NZ Post Book Awards 2009 : Finalists Announced

March 3, 2009 at 2:09 pm | Posted in Book Awards, Books, NZ Post Book Awards | Leave a comment

Emerging authors and illustrators battle it out with our long-time writing heroes in the nation’s most prestigious children’s book awards this year.

Announced today, the finalists in the 2009 New Zealand Post Book Awards for Children and Young Adults include names loved by generations of Kiwis including Joy Cowley, Maurice Gee and Jack Lasenby. Alongside them are some exciting new talent in New Zealand children’s literature, admired by the judges for their humour and creativity.

‘The wide range of themes, places and times represented in this year’s selection are a fantastic snapshot of who we are as Kiwis and as a nation. There are rhyming stories that feature animals; humorous yet thought-provoking contemporary fiction; stories that look forwards as well as backwards, as far back as pre-history; science fiction, fantasy and realism.

‘All these great books offer New Zealand children and young adults a veritable feast of challenging, stimulating and engrossing reading, as well as fresh, new ways of looking at the world,’ says New Zealand Post Book Awards judges’ convenor, Bill Nagelkerke.

The finalists were selected from more than 130 children’s books published in New Zealand in 2008 and submitted for the awards.

Nagelkerke, a past New Zealand Post finalist and former children’s librarian is joined on the judging panel by children’s editor and career bookseller, Jenni Keestra and children’s literature reviewer and librarian, Rosemary Tisdall. Together they will decide which author will earn the New Zealand Post Book of the Year prize and will choose winners from across the four categories. Winners will be announced on 20 May.
The finalists in the 2009 New Zealand Post Book Awards are:
Picture Book

  • Duck’s Stuck! Written by Kyle Mewburn, illustrated by Ali Teo and John O’Reilly (Scholastic New Zealand)
  • Every Second Friday written by Kiri Lightfoot, illustrated by Ben Galbraith (Hodder Children’s Books)
  • Piggity-Wiggity Jiggity Jig written by Diana Neild, illustrated by Philip Webb (Scholastic New Zealand)
  • Roadworks written by Sally Sutton, illustrated by Brian Lovelock (Walker Books)
  • The Were-Nana written by Melinda Szymanik, illustrated by Sarah Nelisiwe Anderson (Scholastic New Zealand)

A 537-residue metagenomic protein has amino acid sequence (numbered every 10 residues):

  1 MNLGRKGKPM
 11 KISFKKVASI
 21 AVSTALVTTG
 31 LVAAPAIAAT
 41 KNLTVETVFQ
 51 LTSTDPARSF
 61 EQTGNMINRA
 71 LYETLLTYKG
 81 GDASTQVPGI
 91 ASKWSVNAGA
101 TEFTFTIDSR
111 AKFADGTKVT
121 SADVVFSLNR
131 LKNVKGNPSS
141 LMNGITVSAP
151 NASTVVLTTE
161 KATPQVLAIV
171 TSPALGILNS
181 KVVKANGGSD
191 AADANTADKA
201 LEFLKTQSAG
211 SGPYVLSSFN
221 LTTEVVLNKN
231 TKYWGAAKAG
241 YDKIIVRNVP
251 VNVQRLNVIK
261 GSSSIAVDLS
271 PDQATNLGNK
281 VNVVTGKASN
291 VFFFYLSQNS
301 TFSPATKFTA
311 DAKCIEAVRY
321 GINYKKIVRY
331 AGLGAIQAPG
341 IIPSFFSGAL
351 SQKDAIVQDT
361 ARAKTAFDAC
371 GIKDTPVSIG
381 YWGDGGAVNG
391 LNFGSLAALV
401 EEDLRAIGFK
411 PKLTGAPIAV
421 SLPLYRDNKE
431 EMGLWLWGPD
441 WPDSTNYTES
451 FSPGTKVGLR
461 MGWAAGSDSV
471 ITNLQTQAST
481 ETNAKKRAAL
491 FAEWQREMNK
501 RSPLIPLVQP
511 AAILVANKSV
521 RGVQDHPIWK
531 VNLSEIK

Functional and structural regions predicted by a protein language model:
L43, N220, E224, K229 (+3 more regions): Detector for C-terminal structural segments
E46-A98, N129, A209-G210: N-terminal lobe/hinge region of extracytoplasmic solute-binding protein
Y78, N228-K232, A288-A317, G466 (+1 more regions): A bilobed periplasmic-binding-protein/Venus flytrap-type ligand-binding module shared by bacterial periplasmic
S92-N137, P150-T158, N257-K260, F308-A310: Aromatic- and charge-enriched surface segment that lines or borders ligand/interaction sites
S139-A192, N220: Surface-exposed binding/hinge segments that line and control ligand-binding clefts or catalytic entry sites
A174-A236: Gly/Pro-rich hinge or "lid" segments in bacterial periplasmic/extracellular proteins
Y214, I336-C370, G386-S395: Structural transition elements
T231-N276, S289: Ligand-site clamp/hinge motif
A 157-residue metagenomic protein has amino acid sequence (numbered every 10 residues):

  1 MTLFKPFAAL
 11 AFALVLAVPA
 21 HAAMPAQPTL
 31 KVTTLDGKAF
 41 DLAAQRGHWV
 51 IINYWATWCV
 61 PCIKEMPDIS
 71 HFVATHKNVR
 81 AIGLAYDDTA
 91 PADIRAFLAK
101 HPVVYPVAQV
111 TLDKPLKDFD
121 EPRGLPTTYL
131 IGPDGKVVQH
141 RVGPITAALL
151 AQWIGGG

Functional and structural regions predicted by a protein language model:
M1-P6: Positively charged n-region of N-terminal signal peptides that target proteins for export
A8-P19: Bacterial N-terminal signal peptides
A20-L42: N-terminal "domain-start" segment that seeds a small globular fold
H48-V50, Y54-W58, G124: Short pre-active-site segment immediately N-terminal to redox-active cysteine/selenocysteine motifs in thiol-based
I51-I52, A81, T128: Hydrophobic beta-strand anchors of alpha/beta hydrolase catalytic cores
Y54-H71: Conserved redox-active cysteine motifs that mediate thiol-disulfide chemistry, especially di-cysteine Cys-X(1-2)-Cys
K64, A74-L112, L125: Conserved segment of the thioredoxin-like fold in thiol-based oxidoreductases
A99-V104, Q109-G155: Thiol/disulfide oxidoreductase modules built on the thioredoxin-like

• Back & Beyond: New Zealand Painting for the Young & Curious
    by Gregory O’Brien (Auckland University Press)
  • The Crafting of Narnia: The Art, Creatures, and Weapons from Weta Workshop
    by Weta Workshop, Paul Tobin and Daniel Falconer (HarperOne)
  • High-Tech Legs on Everest by Mark Inglis with Sarah Ell (Random House New Zealand)
  • Juicy Writing: Inspiration and Techniques for Young Writers by Brigid Lowry (Allen and Unwin)
  • Piano Rock: A 1950s Childhood by Gavin Bishop (Random House New Zealand)

Junior Fiction

  • Chicken Feathers by Joy Cowley, illustrated by David Elliot (Puffin)
  • Enemy at the Gate by Philippa Werry (Scholastic New Zealand)
  • Five (and a bit) Days in the Life of Ozzie Kingsford written by Val Bird,
    illustrated by Rebecca Cundy (Random House New Zealand)
  • Old Drumble by Jack Lasenby (HarperCollins Publishers)
  • Payback by Michelle Kelly (Scholastic New Zealand)

Young Adult Fiction

  • The 10pm Question by Kate de Goldi (Longacre Press)
  • Chronicles of Stone #1, Scorched Bone by Vincent Ford (Scholastic New Zealand)
  • Gool by Maurice Gee (Puffin)
  • Juno of Taris by Fleur Beale (Random House New Zealand)
  • The Tomorrow Code by Brian Falkner (Walker Books)

In selecting finalists, the judges consider points such as creative writing, use of language, impact, integrity, design and production values. Additional criteria for the Picture Book category include harmony between text and illustration. For the Non-fiction category the judges take into account integration of text, graphics, how illustrations were used to engage interest and enhance understanding, plus accuracy of data.

Finalists also compete for the coveted Children’s Choice Award; where kids, not the awards’ judges, get to choose their favourite book. Voting for the Children’s Choice Award begins today. Long considered one of the highest accolades a children’s author can receive, this award is voted on by children of school age from all over New Zealand. Voting can be carried out online at or by using the special voting card available from bookshops, libraries or schools. Voting closes at 5.00pm, Friday 1 May.

All winners will be announced at an awards ceremony held at Auckland Museum on Wednesday 20 May.

Source: Booksellers New Zealand


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